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“Neighbors”

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Collaborators’ Q&A

What is behind your choice of this piece of art in response to the topic “Guns in American Culture”?
Artist David Kamm: “End of the Rainbow” was created in response to the 2012 shootings at Sandy Hook Elementary School.  A long series of related work has followed.  Sadly, gun violence never goes out of style in America.

Why did this piece of art resonate for you or seem like it would give you an avenue into writing about this subject?
Poet Melissa Fite Johnson:
I was so struck by David’s piece. The ways gun violence affects children is something I think about often. Every day, really—I’m a high school English teacher, my husband is an elementary school teacher. Schools should be safe places, and they aren’t anymore. David’s piece stirred up old fears and memories—my poem is based on a true story, though I changed the name of my childhood neighbor.

What surprises you in the poet’s response to your artwork?
Artist David Kamm: I was surprised to see that Melissa wrote her poem from a child’s point of view, or as someone looking back on a childhood memory, with a matter-of-fact response to tragedy that children sometimes exhibit.  I was also surprised by the title of her poem, which not only refers to the literal proximity of playmates, but also suggests the interrelationships we share with others.

What do you think is the role of art in regards to real-world, real-time events? In other words, what makes a “successful” occasional or political piece of writing or art?
Artist David Kamm: Some work is a punch in the mouth and other work whispers in your ear.  In either case, the most successful occasional or political work probably doesn’t simply report or reflect real-world events, but generates a sense of empathy or concern for our collective well-being.
Poet Melissa Fite Johnson: I think the most effective occasional and political poems feel honest and avoid preaching or unearned sentimentality. They make readers consider their own lives, because the personal is absolutely political.

If the Broadsided collaboration were a piece of music, what would it be?
Artist David Kamm: Maybe the song of a morning dove at dusk.
Poet Melissa Fite Johnson: Eels, “Going to Your Funeral, Part 1.”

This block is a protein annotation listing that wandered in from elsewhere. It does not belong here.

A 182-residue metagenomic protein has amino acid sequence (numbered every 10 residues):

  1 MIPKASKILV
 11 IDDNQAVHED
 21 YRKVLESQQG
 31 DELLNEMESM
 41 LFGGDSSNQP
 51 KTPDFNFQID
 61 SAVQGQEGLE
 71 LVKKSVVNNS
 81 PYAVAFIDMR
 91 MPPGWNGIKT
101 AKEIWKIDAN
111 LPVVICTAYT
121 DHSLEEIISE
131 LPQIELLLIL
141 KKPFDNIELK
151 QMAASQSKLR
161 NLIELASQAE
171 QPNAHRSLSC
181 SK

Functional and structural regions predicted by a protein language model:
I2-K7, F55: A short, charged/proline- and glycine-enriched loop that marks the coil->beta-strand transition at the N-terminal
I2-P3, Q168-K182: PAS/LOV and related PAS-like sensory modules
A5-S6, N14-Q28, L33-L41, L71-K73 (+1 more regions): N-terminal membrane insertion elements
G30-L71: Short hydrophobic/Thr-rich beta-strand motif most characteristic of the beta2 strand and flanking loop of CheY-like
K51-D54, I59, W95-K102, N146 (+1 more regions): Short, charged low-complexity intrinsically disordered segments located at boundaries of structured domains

Read any good books lately?
Artist David Kamm: I just finished reading The Dive from Clausen’s Pier by Ann Packer, which was written in a way that actually made me care about the characters.
Poet Melissa Fite Johnson: I finally read Maggie Smith’s latest collection, Good Bones. That, and Shuly Cawood’s memoir The Going and Good-bye, are both vulnerable and brave and just so beautifully written.

Seen any good art lately?
Artist David Kamm: Envisioned Worlds: Lithographs from the Hokes Archives by Beauvais Lyons.  Beauvais’s work is conceptually engaging and beautifully executed.
Poet Melissa Fite Johnson: At the risk of sounding self-serving, or like a suck-up (or both!), I got permission from Maura Cunningham to use her painting “Another Portal” as the cover art of my chapbook that’s coming out later this year. I’ve loved this piece since it was the artwork for the Broadsided Switcheroo in 2014. (I did not win the Switcheroo that year, by the way! But the title of my chapbook comes from the poem I wrote for Maura’s painting.)

Anything else? (Here, we invite the collaborators to invent a question, add a comment, or otherwise speak to what the questions so far have not tapped about their Broadsided experience).
Artist David Kamm: Two things come to mind.  First, “End of the Rainbow” is not “anti-gun,” but rather anti-violence.  Second, a colleague once asked if I ever made anything “happy.”  I don’t believe my work wallows in tragedy, but rather is rooted in a deep optimism that things can get better if we honestly address the issues.
Poet Melissa Fite Johnson: It’s strange when a poem or piece of art springs from tragedy. I worry about coming across as exploitative. Ultimately, though, I think art helps us heal, helps us remember our humanity. At least, that’s what it aspires to do.

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